• Fever may represent a physiological response to surgically-induced tissue injury with release of pyrogenic cytokines and interleukins rather than result of infection

FUO in ICU patients

  • Early fevers are common, often non-infectious, associated with good prognosis
  • Prolonged fever carries a poorer prognosis
  • Sinusitis as a complication of mechanical ventilation, supine position, feeding tubes
  • Other causes are similar to nosocomial infections in non-ICU patients
    • Abscess

    • Drug fever

    • Postoperative complications

    • Septic thrombophlebitis

    • Recurrent pulmonary emboli

    • Myocardial infarction

FUO in stroke patients

  • Non-infective fevers are commonly seen in patients with intracranial mass effects and occur earlier after stroke than infection
  • UTI are common related to urinary catheterization

FUO in neutropenic patients

  • ANC= Total WBC x (% Segs + % Bands)

  • Neutropenia is defined as an ANC of < 500 cells/mm3 or an ANC that is expected to decrease to < 500 cells/mm3 during the next 48 h.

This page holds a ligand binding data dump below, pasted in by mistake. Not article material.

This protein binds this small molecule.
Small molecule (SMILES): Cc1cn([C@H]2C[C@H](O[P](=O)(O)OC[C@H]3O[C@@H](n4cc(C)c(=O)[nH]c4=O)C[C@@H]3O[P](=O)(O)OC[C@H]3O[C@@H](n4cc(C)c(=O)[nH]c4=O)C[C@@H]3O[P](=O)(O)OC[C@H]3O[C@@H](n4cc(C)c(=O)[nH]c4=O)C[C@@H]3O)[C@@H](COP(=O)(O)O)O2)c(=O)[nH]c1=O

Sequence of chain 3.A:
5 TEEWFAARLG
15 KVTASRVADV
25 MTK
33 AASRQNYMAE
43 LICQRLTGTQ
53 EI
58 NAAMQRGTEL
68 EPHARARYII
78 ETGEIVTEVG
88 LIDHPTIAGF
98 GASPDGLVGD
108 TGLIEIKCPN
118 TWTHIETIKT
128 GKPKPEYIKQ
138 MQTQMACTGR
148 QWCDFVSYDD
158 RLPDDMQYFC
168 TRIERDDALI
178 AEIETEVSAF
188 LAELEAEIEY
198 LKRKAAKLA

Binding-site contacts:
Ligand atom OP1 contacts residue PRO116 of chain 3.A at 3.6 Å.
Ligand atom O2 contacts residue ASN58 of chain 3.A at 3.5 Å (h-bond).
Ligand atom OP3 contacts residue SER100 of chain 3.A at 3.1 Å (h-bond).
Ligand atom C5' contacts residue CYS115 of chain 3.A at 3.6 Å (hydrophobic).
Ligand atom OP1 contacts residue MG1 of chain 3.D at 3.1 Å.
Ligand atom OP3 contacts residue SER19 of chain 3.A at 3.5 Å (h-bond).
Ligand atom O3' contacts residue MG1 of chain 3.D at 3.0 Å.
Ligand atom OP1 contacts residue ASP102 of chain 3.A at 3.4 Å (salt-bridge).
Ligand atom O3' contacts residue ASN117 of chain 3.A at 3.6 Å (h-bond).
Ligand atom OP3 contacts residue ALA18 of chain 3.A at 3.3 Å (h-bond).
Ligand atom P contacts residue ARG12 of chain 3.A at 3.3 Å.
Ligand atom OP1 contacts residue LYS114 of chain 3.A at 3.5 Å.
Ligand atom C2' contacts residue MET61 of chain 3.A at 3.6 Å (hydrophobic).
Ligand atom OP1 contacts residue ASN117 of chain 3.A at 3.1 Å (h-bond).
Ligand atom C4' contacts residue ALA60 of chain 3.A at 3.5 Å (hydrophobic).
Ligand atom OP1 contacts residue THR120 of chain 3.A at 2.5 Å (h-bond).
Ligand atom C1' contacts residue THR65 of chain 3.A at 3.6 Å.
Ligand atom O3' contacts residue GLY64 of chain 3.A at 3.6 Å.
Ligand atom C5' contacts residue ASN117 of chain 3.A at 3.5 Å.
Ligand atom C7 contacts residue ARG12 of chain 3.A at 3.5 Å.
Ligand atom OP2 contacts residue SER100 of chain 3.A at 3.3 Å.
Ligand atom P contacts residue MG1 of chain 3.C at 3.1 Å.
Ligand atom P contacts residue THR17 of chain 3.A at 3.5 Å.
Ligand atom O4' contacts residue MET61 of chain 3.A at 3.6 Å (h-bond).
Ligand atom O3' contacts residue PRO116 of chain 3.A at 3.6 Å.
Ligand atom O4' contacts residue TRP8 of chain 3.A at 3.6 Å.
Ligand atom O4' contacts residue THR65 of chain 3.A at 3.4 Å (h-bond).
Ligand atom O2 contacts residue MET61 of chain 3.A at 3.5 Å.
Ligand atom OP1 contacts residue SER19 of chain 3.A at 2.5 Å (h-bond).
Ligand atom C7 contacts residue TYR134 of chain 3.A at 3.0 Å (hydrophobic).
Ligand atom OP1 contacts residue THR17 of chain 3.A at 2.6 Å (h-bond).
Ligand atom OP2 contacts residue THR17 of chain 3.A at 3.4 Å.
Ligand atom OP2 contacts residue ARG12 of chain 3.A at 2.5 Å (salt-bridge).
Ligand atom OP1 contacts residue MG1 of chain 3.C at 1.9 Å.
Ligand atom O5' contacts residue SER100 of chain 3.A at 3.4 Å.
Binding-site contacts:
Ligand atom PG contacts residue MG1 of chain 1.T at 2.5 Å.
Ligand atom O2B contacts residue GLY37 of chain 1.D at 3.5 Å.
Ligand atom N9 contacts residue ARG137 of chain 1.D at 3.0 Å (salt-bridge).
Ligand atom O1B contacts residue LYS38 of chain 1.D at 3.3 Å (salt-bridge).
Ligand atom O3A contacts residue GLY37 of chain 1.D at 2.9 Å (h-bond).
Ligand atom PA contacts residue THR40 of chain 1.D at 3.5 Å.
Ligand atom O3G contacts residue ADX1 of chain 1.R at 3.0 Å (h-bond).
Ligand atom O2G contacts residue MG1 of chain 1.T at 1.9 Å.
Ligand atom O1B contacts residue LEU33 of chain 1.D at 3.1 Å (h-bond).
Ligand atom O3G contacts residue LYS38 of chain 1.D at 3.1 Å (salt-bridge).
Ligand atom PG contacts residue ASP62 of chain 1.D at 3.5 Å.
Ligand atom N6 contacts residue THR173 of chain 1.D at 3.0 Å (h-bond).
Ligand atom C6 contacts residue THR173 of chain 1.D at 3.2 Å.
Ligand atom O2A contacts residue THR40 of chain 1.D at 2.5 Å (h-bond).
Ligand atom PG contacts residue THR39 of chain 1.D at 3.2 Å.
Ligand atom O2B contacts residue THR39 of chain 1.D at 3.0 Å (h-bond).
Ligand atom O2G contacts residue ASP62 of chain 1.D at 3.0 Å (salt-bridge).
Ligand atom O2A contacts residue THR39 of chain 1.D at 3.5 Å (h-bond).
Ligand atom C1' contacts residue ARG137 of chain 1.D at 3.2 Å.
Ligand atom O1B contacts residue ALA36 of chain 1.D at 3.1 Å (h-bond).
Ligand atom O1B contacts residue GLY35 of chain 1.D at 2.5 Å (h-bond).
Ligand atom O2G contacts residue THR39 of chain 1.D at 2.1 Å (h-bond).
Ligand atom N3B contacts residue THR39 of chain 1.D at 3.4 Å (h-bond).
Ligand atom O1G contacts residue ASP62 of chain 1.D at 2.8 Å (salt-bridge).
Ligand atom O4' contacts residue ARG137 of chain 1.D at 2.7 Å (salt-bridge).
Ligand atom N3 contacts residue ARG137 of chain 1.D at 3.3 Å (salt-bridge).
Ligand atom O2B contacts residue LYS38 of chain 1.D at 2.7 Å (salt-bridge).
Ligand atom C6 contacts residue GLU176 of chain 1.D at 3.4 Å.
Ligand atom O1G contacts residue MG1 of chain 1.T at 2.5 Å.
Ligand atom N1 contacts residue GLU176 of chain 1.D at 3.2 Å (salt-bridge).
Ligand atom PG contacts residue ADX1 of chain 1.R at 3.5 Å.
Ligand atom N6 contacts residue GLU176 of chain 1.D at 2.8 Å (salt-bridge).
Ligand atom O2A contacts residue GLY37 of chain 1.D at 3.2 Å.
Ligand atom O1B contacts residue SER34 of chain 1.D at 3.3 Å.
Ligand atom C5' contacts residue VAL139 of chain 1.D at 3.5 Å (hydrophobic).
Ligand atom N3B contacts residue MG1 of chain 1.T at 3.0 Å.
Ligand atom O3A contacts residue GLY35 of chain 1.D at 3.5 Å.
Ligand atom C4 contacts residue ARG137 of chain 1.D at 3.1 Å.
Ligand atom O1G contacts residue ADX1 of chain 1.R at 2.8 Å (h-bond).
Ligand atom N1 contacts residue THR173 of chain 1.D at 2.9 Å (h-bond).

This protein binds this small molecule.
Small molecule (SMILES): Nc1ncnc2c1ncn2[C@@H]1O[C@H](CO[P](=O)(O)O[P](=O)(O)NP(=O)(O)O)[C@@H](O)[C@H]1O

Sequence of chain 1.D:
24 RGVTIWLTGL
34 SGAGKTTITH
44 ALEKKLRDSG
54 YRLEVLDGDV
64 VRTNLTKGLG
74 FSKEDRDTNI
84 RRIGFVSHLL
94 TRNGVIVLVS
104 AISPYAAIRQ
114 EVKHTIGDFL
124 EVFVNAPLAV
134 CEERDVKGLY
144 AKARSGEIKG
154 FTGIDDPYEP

• The term “profound” is sometimes used to describe neutropenia in which the ANC is < 100 cells/mm3
  • Fever occurs frequently during chemotherapy-induced neutropenia:

    • 10%–50% of patients with solid tumors

    • 80% of those with hematologic malignancies will develop fever during >1 chemotherapy cycle associated with neutropenia

  • Most patients will have no infectious etiology documented.

  • Signs of inflammation are notoriously absent other than fever

Possible causes of fever in neutropenic patients not responding to broad-spectrum antibiotics

(Corey and Boeckh, 2002)

Cell-mediated immunity-1

(Playfair, J. and Bancroft, G., 2013)

Cell-mediated immunity-2

(Playfair, J. and Bancroft, G., 2013)

Cell-mediated immunity-Drug allergy

(Playfair, J. and Bancroft, G., 2013)

Infections in immunocompromised hosts

Etiology of fever in HIV-Associated FUO (n=70)

Naproxen (NSIAD) fever suppression test for “tumor fever”

  • A trial of naproxen may differentiate neoplastic from non-neoplastic fever
    • Temperature >37.8°C at least once a day;

    • Duration of fever >2 weeks;

    • Lack of evidence of infection (eg physical examination, laboratory examinations, and imaging studies);

    • Absence of allergic mechanisms (eg, drug allergy, transfusion reaction, and radiation or chemotherapeutic drug reaction);

    • Lack of response of fever to an empiric, adequate antibiotic therapy for at least 7 days;

    • Prompt complete lysis by the naproxen test with sustained normal temperature while receiving naproxen.

Diagnosis of FUO